From the second Albert Jones opens the side door of his home, it’s obvious
his past in the British Navy plays a key role in his present life in Portage la
Albert, who turned 86 on Sept. 19, proudly displays framed portraits of
warships that line nearly every inch of his stairwell approaching a basement
packed with memorabilia of his years of Second World War service.
That past took centre stage this week, as Albert and his son, Michael,
attended Heroes Return, a reunion staged in Republic of Malta, an island he once
fought to protect.
The event, which began on Thursday and ends on Sept. 28, commemorates the
60th anniversary of the official end of Second World War.
«It’s the culmination of those war years,» said Albert.
To attend the reunion, veterans must have taken part in defending Malta
against «the siege,» a German-led attempt in the early 1940s to gain control of
the island, then considered the heart of naval control in the Mediterranean and
the centrepiece of the British position in the region.
«Malta became the key to the whole Mediterranean war,» said the British-born
veteran. «The Germans did everything in their power to get Malta.»
Malta is a 316-square kilometre island in southern Europe, located about 90
kilometres south of Sicily and 300 km north of North Africa. It became a base
where Allied forces could intervene in Axis supply lines between the two
German and Italian forces attempted to bomb and/or starve its garrison and
people into surrender several times.
«At some points, Malta was so short on supplies that they kept a tab on what
they had left,» said Michael, a war historian who partnered with his father to
write two books of military memoirs. «At one point, they were three weeks away
from having to surrender.»
Albert served on the HMS Illustrious aircraft carrier in Malta from September
of 1940 to January of 1941, when German dive-bombers attacked and nearly sank
«About a quarter of the crew was either killed or wounded and the ship had a
crew of 1,400,» said Michael.
At one point in the battle, eight 1,000-pound bombs were dropped in just six
minutes, said the war buff.
The crew fought against the Germans even after they ran out of ammunition,
loading their guns with nuts and bolts instead, Albert recalled.
The attack caused extensive damage to the vessel. It was sent to the United
States to be refitted before returning to active service in 1941.
For Michael, the return to the place where his father so narrowly escaped
death is loaded with emotion.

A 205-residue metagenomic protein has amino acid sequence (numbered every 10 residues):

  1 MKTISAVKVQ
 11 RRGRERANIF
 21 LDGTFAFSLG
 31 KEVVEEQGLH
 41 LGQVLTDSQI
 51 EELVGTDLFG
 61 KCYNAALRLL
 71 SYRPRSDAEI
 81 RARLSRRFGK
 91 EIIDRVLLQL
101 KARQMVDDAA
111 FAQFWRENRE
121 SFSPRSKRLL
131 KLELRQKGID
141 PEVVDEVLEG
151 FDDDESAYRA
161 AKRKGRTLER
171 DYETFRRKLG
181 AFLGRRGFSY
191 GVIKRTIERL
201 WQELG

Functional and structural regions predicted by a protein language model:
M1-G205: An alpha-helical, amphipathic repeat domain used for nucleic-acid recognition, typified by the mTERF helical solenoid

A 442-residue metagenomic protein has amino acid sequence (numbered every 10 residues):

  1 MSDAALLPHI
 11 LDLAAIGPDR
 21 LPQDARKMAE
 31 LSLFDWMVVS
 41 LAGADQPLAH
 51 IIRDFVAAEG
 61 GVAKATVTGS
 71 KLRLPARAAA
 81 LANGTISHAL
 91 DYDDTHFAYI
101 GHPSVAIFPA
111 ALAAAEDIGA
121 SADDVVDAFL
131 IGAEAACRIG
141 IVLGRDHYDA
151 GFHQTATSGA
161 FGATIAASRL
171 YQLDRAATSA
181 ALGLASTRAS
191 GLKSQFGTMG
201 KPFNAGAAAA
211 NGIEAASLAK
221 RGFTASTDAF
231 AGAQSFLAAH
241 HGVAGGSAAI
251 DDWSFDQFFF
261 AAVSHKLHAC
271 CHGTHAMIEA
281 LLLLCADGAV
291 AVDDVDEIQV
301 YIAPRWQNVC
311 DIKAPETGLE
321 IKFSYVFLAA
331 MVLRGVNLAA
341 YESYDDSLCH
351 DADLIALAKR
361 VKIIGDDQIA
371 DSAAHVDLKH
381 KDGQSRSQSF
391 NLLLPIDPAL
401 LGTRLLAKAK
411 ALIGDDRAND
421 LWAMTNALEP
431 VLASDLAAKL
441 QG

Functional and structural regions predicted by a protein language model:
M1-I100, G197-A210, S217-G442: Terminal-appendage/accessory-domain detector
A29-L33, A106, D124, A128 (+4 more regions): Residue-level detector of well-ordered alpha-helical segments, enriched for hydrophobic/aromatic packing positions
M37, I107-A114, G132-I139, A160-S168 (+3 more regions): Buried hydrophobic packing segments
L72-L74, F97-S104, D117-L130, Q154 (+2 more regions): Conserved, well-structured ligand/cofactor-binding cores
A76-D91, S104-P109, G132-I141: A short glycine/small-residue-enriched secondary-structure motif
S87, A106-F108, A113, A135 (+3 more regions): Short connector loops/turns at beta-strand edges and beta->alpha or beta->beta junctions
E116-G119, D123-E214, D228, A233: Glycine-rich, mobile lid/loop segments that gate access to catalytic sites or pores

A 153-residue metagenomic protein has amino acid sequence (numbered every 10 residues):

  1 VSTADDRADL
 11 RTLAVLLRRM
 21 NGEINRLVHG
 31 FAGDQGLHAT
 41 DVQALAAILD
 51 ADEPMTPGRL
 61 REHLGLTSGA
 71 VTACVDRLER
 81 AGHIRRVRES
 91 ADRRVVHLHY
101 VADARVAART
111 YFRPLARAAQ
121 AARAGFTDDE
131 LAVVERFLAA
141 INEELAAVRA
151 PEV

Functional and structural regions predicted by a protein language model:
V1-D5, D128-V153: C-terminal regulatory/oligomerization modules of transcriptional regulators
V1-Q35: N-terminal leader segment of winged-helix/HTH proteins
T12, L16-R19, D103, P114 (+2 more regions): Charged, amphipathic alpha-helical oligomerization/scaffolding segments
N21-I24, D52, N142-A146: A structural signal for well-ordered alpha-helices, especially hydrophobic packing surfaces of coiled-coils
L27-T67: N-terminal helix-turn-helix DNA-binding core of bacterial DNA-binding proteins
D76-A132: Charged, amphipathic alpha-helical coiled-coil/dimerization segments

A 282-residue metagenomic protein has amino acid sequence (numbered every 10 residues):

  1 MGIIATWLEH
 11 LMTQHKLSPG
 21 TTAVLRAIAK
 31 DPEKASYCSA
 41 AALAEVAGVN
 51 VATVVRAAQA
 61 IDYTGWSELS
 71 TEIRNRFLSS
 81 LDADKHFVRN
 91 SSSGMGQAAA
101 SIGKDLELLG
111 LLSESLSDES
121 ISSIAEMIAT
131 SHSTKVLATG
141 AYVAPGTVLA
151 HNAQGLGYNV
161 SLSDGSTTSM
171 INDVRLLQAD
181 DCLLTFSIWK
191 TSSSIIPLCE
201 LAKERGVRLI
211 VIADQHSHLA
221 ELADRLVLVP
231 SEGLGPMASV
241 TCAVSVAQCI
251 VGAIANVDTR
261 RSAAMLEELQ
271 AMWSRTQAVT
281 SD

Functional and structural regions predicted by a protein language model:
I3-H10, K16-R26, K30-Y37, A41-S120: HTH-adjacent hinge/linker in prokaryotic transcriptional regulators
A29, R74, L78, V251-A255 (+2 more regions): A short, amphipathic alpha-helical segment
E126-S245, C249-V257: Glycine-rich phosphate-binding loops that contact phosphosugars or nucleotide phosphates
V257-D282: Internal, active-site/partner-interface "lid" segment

«When I see film footage in a documentary or read an account of the British
Navy, and see all of those ships going down, I think any one of them could have
been my dad’s,» said Michael. «It just reminds me of the high price of our
freedom that nobody seems to remember now.»
Albert also served around Malta on the HMS Rosario from 1943-46, as a first
class stoker for the navy’s 19th minesweeping flotilla.
Almost every year, Michael and Albert visit a military site where the elder
served to research and remember.
«Being fascinated with it and living it are two different things,» said
Michael. «I admire those who do choose it as a lifestyle.»
He and his father flew to Europe on Sept. 17 on frequent flyer points for
Heroes Return, with meals, activities and accommodations covered by the Veterans
Reunited Funding program.
The project is administered by the British government to help war veterans
commemorate major events and battles of the war and educate new generations
about its history.
Albert came to Portage la Prairie in 1958, with just a carrier bag to his
name and few plans to share the lessons he learned in combat.
He said the war had allowed him to see several similarities between Canada
and United Kingdom. The HMS Rosario minesweeper he served on, for example, is
identical to HMCS Portage, he said, proudly displaying photographs of both
Decades after arriving in Manitoba, he began exploring his past, co-writing
his first book, No Easy Choices, with the aid of his son.
No Easy Choices chronicles Albert’s decision to enlist in the navy and his
service on the HMS Illustrious from 1940-43.
«It was a terrible time for everybody,» said Albert. «Lots of the lads signed
up just to get off unemployment.»
Albert says he chose to enlist in the navy for 12 years to avoid army
conscription just two months shy of his 20th birthday.
«That was my dilemma in actually joining the navy,» he said.
In 2003, the Portage veteran released his second book of navy experiences,
Roll on My Twelve. That feat took him and Michael eight years to complete.
It’s a project Albert hopes will preserve the realities of war for future
«If you don’t write anything down, that’s history lost,» he said.
The two last visited Malta in 1995, when a young boy seated across from them
on a bus identified a pin bearing the crest of the Illustrious on Michael’s
Michael said that display of war knowledge in the Mediterranean made him
realize how much awareness is lacking in Canada, which fuelled his and his
father’s passion to revisit and share that history.
Portage Daily Graphic (Manitoba) September 24, 2005